Just over two years on from releasing her well-received debut album Like I Used To, Warwickshire folkster Lucy Rose Parton is back with follow up Work It Out, due out in July. In anticipation of her forthcoming release, Rose and her band have hit the road this month for a series of intimate shows across the UK with two stops at Camden’s Dingwalls venue.
I last saw Rose buying records at Brick Lane staple Rough Trade Records while supporting friend and fellow female solo artist Rae Morris as she played a short in-store set to celebrate the launch of her own debut album. So it seemed strange to see Rose embarking upon a tour to support a record not due out for a few more months. But if the idea was to whet our appetites for what is to come, it was a job well done and it’s clear that playing live shows is something Rose enjoys a great deal and is happily back out doing.
The set featured a good mix of material from both Like I Used To and its forthcoming follow-up with new track Köln opening up proceedings followed by fan-favourite Lines. “I’m going to play a few new songs” she said before recollecting a story of how her new record was complete when she came up with a new song which she then managed to convince record label Columbia to allow her to record for the album the day before she started her tour. Rose then switched from guitar to a keyboard for new song Nebraska.
It was the new material that really came as a surprise, as gone were the quiet acoustic guitars and nu-folk-driven tracks, replaced by electric guitars and a rockier sound, perhaps enough of a departure from her first album that Work It Out has the potential to distance die-hard fans of that first release.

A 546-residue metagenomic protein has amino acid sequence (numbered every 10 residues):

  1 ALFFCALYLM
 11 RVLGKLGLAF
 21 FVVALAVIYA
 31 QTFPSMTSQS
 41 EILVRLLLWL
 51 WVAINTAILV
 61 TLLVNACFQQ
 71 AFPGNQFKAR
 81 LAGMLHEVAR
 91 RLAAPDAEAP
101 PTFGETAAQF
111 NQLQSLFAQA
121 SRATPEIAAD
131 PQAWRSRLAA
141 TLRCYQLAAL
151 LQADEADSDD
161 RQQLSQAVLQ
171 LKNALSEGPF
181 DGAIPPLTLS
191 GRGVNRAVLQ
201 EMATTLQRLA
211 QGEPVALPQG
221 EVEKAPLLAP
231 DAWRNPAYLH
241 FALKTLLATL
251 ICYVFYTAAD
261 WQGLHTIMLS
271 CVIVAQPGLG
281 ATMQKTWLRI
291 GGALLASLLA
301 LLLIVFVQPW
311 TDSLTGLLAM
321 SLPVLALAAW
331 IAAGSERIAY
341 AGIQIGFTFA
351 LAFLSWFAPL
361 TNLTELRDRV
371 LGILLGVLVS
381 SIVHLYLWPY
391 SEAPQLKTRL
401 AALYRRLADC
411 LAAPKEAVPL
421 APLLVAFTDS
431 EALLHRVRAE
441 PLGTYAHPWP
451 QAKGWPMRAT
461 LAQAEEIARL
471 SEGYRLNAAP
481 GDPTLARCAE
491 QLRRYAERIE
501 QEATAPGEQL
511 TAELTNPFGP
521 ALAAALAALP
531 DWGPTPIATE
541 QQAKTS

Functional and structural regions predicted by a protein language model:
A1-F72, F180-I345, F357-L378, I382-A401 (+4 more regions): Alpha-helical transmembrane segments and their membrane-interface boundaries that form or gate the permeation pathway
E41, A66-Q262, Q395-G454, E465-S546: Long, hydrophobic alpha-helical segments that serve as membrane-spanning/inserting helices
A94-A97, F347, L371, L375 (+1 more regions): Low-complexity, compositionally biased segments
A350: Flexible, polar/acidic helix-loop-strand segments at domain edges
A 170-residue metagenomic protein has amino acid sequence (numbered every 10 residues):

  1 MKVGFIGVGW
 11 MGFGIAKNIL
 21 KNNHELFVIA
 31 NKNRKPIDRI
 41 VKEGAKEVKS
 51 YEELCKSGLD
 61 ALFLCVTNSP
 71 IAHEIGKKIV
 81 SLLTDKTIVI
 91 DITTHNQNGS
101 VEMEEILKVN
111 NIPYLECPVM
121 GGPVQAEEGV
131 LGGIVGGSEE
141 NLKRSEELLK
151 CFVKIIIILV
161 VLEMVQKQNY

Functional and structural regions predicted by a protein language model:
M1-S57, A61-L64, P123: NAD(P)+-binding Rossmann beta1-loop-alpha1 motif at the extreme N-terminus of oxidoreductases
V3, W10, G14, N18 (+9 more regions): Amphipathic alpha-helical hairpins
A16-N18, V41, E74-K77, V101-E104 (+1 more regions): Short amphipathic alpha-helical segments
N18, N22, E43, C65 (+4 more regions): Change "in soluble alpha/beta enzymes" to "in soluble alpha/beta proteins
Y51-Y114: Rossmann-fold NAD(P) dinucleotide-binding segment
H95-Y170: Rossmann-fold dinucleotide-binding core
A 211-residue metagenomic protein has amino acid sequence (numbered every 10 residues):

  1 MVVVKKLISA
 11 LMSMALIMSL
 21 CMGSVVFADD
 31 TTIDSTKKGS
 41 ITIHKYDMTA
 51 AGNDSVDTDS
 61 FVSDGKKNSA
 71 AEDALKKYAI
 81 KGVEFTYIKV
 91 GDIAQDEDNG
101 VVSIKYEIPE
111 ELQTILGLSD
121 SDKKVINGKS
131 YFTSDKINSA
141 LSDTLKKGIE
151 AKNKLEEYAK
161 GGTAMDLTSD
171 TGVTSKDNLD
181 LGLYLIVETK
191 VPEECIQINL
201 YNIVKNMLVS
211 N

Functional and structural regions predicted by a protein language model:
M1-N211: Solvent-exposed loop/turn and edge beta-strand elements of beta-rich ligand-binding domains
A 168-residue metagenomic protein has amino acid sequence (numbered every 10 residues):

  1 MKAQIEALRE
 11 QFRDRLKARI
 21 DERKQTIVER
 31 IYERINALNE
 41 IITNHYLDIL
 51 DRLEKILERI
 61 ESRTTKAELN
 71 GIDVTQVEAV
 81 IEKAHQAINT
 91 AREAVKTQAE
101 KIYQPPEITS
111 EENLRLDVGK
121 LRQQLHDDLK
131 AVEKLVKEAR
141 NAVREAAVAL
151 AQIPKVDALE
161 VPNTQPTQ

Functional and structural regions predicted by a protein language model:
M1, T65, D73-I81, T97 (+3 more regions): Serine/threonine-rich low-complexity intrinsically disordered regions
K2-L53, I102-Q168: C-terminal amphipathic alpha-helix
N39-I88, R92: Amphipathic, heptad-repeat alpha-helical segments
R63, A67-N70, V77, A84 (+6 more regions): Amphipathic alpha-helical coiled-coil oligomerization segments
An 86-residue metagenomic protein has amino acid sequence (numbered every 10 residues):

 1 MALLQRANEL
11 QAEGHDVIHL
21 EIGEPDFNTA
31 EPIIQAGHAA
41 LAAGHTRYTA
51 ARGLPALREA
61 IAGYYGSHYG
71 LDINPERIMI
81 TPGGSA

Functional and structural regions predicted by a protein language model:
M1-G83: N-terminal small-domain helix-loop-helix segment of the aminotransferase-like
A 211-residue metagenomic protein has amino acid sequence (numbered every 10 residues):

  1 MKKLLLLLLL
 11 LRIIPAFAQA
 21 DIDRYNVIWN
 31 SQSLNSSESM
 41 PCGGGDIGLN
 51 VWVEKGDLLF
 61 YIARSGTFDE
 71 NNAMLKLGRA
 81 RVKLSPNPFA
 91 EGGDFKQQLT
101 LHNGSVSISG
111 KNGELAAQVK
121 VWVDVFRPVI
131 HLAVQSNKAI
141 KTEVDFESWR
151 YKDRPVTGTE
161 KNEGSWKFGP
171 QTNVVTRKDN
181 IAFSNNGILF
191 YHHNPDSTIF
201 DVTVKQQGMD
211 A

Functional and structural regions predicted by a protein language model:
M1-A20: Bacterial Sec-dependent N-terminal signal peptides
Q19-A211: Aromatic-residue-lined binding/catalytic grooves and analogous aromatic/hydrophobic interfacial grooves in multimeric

A change in direction for her live show was clear as well as Rose has moved away from sitting through gigs with an acoustic guitar to standing, switching between acoustic and electric guitars as well as keyboards.
Despite the heavier new sound, there was something magical about Rose’s delicate, quavering voice which seemed to stun the Dingwalls crowd into near silence towards the end of Like I Used To track Night Bus before they roared into a rapturous applause, a song she claimed she only plays due to fan demands for it on twitter.
Downbeat rock track For You was next, introduced by the 25-year-old as a song she included in the set to prove that her new material wasn’t all upbeat pop.
Towards the end of the main set, latest single Our Eyes received a prominent cheer, even without the ever-polite singer wearing outfits made from sausages or chips, as are featured in the track’s accompanying music video which she confessed to being nervous to release while recommending those who hadn’t seen it go out and do so.
While it’s clear to see that former Bombay Bicycle Club collaborator has taken on influences from contemporaries such as BBC frontman Jack Steadman, there seems to be more of a rocky edge to the new material being played which one hopes will propel Rose beyond the smaller clubs and support slots to playing in front of far larger audiences both near and far.
As has become customary for the 25-year-old, her own brand of tea was on sale at the merchandise stand along with handmade chocolate created by friend and open-mic companion turned Clapton-based chocolatier Phil Landers.
Following the completion of this short tour with dates at Thekla in Bristol and Nottingham’s Bodega Social Club, Rose will return to Camden for an XFM Exposure showcase at the Barfly on April 1st.
Live Review and Photographs by Kalpesh Patel. Lucy Rose @ Dingwalls on 18/03/2015